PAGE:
The current Santa figure is actually an amalgamation of many mythological or mythologized characters.
Odin was sometimes recorded, at the native Germanic holiday of Yule, as leading a great hunting party through the sky. Odin is described as riding an eight-legged horse named Sleipnir that could leap great distances, giving rise to comparisons to Santa Claus's reindeer. According to some traditions, children would place their boots, filled with carrots, straw, or sugar, near the chimney for Odin's flying horse, Sleipnir, to eat. Odin would then reward those children for their kindness by replacing Sleipnir's food with gifts or candy. This practice still survives in Germany, Belgium, and the Netherlands and became associated with Saint Nicholas since Christianization. In other countries it has been replaced by the hanging of stockings at the chimney in homes.
Over time as Christianity took hold people still kept their old traditions but adapted them to fit the new paradigm. St. Nikolas was a bishop believed to be known for his charity and gift giving to children. For some Catholics he became the new figure bestowing gifts this time of year but not for all. Some Catholic countries adopted the idea of the Christkind angel instead that brings gifts in the 24th.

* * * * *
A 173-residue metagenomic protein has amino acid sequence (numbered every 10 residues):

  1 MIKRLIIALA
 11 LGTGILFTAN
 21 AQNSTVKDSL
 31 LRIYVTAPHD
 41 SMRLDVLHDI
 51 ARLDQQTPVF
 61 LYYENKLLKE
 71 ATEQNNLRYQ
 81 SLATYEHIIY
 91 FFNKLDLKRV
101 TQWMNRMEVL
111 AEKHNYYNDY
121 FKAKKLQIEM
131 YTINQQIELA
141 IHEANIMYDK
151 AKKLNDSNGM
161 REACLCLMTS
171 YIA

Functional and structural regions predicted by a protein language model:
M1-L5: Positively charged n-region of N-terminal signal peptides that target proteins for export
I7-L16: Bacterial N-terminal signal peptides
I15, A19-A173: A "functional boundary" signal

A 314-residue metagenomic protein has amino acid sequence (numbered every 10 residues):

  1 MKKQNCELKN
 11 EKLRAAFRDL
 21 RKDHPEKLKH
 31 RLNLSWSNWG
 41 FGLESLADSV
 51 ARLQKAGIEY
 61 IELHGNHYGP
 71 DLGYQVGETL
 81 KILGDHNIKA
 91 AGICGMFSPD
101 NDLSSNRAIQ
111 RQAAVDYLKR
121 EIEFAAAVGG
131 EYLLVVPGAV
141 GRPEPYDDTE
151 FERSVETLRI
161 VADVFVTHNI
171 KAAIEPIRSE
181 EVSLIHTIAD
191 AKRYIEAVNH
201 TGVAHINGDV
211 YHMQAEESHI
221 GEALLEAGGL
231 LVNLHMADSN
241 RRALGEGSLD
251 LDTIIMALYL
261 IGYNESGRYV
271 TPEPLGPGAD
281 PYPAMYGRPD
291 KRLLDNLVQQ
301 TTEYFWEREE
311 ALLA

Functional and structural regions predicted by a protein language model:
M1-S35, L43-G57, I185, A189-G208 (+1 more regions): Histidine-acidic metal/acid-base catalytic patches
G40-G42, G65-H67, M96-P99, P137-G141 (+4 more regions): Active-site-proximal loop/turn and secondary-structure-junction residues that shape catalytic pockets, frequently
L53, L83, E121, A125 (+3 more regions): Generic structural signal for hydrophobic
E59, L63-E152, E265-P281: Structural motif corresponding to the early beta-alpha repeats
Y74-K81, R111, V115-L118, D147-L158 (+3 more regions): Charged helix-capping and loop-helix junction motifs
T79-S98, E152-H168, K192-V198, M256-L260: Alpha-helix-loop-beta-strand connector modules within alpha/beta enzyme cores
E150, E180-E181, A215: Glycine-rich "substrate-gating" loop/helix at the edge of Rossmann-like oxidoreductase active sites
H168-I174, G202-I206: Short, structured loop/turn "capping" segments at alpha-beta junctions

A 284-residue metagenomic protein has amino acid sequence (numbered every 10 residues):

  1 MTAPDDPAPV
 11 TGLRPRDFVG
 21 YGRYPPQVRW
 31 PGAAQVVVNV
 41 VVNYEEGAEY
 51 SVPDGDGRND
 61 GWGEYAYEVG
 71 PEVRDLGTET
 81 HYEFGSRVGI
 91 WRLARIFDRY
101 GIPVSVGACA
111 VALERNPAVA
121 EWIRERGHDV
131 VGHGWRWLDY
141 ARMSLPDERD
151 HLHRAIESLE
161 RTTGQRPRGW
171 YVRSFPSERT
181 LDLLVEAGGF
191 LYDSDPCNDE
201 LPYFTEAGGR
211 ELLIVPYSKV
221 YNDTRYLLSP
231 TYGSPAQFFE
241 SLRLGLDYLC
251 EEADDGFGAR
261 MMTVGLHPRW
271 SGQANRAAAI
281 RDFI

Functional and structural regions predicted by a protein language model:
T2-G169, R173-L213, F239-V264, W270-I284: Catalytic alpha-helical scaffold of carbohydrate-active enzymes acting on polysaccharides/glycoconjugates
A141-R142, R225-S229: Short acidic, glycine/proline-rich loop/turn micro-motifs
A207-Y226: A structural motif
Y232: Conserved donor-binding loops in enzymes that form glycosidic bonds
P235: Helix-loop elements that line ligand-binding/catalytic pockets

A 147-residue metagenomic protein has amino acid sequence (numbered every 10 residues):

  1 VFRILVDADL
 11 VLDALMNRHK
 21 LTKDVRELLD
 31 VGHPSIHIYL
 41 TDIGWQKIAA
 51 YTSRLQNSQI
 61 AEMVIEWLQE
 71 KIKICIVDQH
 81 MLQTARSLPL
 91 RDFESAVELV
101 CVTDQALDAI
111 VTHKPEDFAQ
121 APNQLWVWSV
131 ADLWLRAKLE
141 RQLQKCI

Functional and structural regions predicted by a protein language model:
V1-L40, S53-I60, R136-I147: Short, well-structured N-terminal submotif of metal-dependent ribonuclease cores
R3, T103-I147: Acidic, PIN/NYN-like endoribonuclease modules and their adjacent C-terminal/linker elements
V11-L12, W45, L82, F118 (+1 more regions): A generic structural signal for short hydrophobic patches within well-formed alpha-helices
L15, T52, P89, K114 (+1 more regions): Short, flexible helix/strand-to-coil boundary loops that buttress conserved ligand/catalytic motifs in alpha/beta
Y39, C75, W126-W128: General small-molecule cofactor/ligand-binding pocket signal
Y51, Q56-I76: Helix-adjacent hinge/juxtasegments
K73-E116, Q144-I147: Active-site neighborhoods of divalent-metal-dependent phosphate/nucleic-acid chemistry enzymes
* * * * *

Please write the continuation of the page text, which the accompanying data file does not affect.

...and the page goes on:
Since then in many places Santa has evolved to the figure that lives at the North Pole with elves and is independent of any particular religion or mythology system.
There are more cultural influences in the development of the figure but it would be too lengthy to list them all.
Commented By: Kahn
Dutch tradition of Sinta Klaas !
Commented By: Peter
The original Santa Claus was a Christian monk whose Dutch name was Sinter Klaas. He would go around on Christmas Eve dropping bags of money down people's chimneys.
Although he died, a legend grew up around the guy. Why the legend took on the look of a jolly fat guy is beyond me...this guy was scrawny from his vow of poverty
Commented By: George
A kind-hearted guy named Nikolas used to give gifts to orphans and needy people.
A religion decided to call him a "saint" . . .
Saint Nikolas .. over time .. began to sound more like "Santa Claus" just by usage.
In about the 1930's or 40's American marketing people decided to give him Coca-Cola colours (red & white) because of the marketing success of the drink. True!